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Rose Mary
By Rosemary McKittrick
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Frederick Myrick “Susan’s" tooth sold for $29,375. Photo courtesy of Bonhams & Butterfields
It was Frederick Myrick’s way of telling his story about life aboard whaling ships as a 20-year-old in 1829. The tale took determination, time and skill to tell.

Without words, Myrick’s story unfolds on a delicately carved whale’s tooth. Pictured on the tooth was the whaler “Ann of London,” floating somewhere on the coast of Japan.

It was all in the etching. The ship. The whale hunt in progress. One whale already being stripped of its blubber alongside the vessel.

Toward the tip of the scrimshaw tooth Myrick engraved his signature. He also writes that the piece was made onboard the whaler ship “Susan of Nantucket” for a Mr. James Brown who was himself on board the “Ann of London.”

“Death to the living, long life to the killers. Success to sailors wives and greasy luck to whalers,” the tooth proclaims. This trademark couplet by Myrick pretty much says it all.

In hindsight it all seems gruesome. But in the 17th-19th century, whaling was considered a noble profession. Few people got rich. It was a treacherous work. Ships were lost. Voyages sometimes took years to return with their share of oil and whalebone.

Even so, there was the promise of fine odorless oil. It was oil that burned clear and bright and could maintain its lubrication in the coldest of temperatures. It was about money.

Soap was another by-product. Plus, the baleen which hung from some whale’s mouths like teeth made excellent skirt hoops, corset stays, buggy whips, pie crimpers; and fishing poles.

No one thought much about the source or the sacrifice. Scrimshaw was as an art form developed by bored whalemen. Time and teeth were plentiful. Artistry followed.

The problem of homecoming presents was solved. Scrimshaw included not only teeth but also pieces carved from sea shells, coconuts, tortoise shell and other materials.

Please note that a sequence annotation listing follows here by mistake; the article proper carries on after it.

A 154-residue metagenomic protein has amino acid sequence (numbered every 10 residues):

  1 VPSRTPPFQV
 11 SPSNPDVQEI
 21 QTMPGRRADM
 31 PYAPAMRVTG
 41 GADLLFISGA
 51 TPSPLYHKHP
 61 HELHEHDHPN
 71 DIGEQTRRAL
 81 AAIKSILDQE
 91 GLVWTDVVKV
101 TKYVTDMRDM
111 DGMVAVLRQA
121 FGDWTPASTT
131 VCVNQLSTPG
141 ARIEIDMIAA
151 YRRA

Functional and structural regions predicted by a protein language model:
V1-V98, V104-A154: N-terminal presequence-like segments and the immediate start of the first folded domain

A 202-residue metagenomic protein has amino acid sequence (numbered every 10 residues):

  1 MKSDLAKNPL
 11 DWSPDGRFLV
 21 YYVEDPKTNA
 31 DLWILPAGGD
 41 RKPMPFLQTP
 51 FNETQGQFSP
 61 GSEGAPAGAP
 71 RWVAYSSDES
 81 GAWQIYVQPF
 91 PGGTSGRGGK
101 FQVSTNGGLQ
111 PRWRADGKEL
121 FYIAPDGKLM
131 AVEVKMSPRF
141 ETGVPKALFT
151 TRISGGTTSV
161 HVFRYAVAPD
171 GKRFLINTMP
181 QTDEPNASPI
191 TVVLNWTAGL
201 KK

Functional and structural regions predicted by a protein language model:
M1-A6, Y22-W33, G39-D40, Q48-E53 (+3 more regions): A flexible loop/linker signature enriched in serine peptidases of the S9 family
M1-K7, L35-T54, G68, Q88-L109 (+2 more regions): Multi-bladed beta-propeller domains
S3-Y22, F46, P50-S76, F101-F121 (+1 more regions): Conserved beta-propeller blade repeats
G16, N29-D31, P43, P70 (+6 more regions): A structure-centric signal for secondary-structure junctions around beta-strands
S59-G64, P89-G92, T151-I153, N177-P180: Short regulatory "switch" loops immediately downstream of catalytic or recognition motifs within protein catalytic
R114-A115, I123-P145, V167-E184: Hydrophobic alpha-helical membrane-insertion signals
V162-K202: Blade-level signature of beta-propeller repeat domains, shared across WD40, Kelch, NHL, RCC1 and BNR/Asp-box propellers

Among scrimshanders, Myrick who served aboard the “Susan” from 1826 to 1829 is legendary. His name is associated with the very best in American scrimshaw.

At least 22 known examples of Myrick’s scrimshaw show the “Susan” in action. (In 1983, Sotheby’s sold an illustrated journal kept aboard the “Susan” for $82,500.)

Myrick’s broadside ship images are incredibly detailed. That’s his legacy.

They’re also highlighted with nautical and patriotic symbols that give them a wonderful folk quality. Add to that Myrick’s trademark verse and you have a great piece of Americana.

Records indicate that Myrick engraved all of his scrimshaw in that three-year period aboard the “Susan” and never carved any more. He spent the remaining years of his life as a farmer in New York.

Myrick could have used a pattern, a wraparound piece of onionskin paper or a very thin metal as a stencil to fashion the outline of ships onto teeth before carving them. That may account for the large numbers of scrimshaw pieces, at least 44, he produced.

On March 16, Bonhams and Butterfields, San Francisco, offered the scrimshaw piece described in its Marine auction. The piece sold for $29,375.

Here are some current values for other nautical items sold.


Brass boat binnacle compass; 16 inches high; $675.

Chronometer; Ulysse Nardin; two-day marine style; in three-tier mahogany case; circa 1949; face 3 5/8 diameter; $2,643.

Ship’s wheel; mounted on solid brass; 41 inches diameter; $2,643.

Diving helmet; U.S. Navy Mark V; brass and copper; 20th century; 20 1/2 inches high; $5,581.

Stern board; carved in relief with an American eagle flanked by stylized leaf decoration; also painted; 19th century; 19 inches by 15 inches; $9,400.

Scrimshawed whale’s teeth carving set; 2 pieces; rare; Edward Burdett artist; American; circa 1830; $61,625.

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